By Dan Maffei Even as the White House touts its success, the Affordable Care Act, dubbed “Obamacare,” remains unpopular. However, many of the most hated provisions – new taxes – are not vital to the law’s purpose, which is to ensure Americans can access affordable health insurance.
These unnecessary provisions include taxes on medical device manufacturers and health insurance premiums, as well as a special tax on so-called “Cadillac” comprehensive health plans. These taxes are all likely to increase costs for patients – precisely the opposite of what the ACA is supposed to do. Unlike the law’s penalty for violating the mandate to obtain insurance, these taxes have no purpose other than to help us say the ACA would reduce future deficits.
When the ACA was signed into law, the Congressional Budget Office (CBO) projected it would reduce the federal deficit by $210 billion in the first 10 years.
Most Americans neither know nor care about the CBO’s budgetary projections. And perhaps they shouldn’t. The forecasts are frequently much less accurate than predicting the winners of horseraces. Take the ACA’s tax on tanning salons. For this tax, the CBO’s nonpartisan budget experts predicted the provision would raise $2.7 billion in revenue over the first 10 years. But the actual amount the tax has raised is, in reality, now about a third of the annual projections. Moreover, under the burden of this tax, so many tanning salons -- mainly small businesses -- are shutting down that the actual revenue raised will keep decreasing.
In the meantime, this tax has cost thousands of jobs and closing tanning salons turns out not to be a boon to public health. First, using a tanning salon under proper supervision can be much less dangerous than lying out on the beach attempting to keep track of your own UV exposure. Second, many of these tanning salons offer spray tanning as an alternative to a tanning bed or lying out in the sun. Whatever your views are on the health effects of tanning, the tax was not included in the ACA for health reasons. It was to plug a revenue hole plain and simple, and it is not working well at that.
In the case of the tax on medical device manufacturers, as well as another tax that hits innovative pharmaceutical companies, the ACA’s revenue raisers are a disincentive to research and development. Less innovation means that, in the long run, health care costs will go up relative to patient outcomes. In other words, these taxes may save us money in the short run but may cost more in the long run.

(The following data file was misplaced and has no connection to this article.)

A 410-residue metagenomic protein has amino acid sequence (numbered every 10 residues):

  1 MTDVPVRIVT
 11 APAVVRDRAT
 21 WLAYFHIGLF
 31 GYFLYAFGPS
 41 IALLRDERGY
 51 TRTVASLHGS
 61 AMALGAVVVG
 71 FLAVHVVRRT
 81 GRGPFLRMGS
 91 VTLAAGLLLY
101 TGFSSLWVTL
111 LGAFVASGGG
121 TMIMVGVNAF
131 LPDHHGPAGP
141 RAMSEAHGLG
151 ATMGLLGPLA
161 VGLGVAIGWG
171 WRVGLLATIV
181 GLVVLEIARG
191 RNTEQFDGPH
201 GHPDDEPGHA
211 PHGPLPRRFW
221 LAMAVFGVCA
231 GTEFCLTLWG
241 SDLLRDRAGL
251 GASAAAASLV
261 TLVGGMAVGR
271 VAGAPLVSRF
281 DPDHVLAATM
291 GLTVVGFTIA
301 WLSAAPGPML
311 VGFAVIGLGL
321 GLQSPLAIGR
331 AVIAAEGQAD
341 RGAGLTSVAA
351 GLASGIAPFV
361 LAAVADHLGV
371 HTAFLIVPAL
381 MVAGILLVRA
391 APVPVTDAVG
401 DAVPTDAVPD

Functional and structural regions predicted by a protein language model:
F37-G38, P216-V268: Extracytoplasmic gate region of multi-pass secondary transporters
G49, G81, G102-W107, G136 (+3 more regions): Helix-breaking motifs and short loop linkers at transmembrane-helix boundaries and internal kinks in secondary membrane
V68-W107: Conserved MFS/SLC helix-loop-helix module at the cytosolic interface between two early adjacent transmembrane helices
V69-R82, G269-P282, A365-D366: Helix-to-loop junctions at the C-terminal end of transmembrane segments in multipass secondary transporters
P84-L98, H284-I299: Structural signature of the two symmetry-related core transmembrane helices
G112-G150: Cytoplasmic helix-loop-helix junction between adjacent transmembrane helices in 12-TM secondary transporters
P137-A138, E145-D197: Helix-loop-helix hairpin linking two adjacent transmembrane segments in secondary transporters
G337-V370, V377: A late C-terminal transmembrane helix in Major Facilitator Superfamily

My radical proposal for my former colleagues in Congress is to repeal all of these extraneous taxes. If possible, they should be replaced with revenue raisers that make more sense. But even if we can’t agree on new “pay-fors,” any tax that does not have an essential ACA-related purpose should still be scuttled. We should free the ACA from these taxes that are a drag on its popularity and detrimental to the economy.
But wouldn’t that add trillions to the deficit? Many of the ACA’s proponents believe the more significant deficit reduction in the ACA is not due to these taxes but the fact that the ACA reduces overall health care costs. Reducing health care costs was mostly not considered in the CBO’s estimates of the ACA’s budgetary impact because of the arcane rules under which those estimates are produced.
However, since the ACA became law, the savings are coming true. According to data compiled by the White House, the rate of increase in real health spending per person is at its lowest point in a half century. And the CBO announced in March that the costs associated with the ACA would be 11 percent less over the next decade, according to revised projections. Furthermore, a notable reduction in Medicare-cost growth would, if it continues, translate into trillions of budgetary savings over the next 20 to 30 years. We could repeal all of the ACA’s unnecessary taxes today and still be better off in terms of the federal budget than before the law.
Washington should take a page from citizens outside the Beltway – ignore bureaucratic budget projections and dump taxes that harm jobs and innovation. It’s the right thing to do.
Dan Maffei is a former Democratic congressman from New York.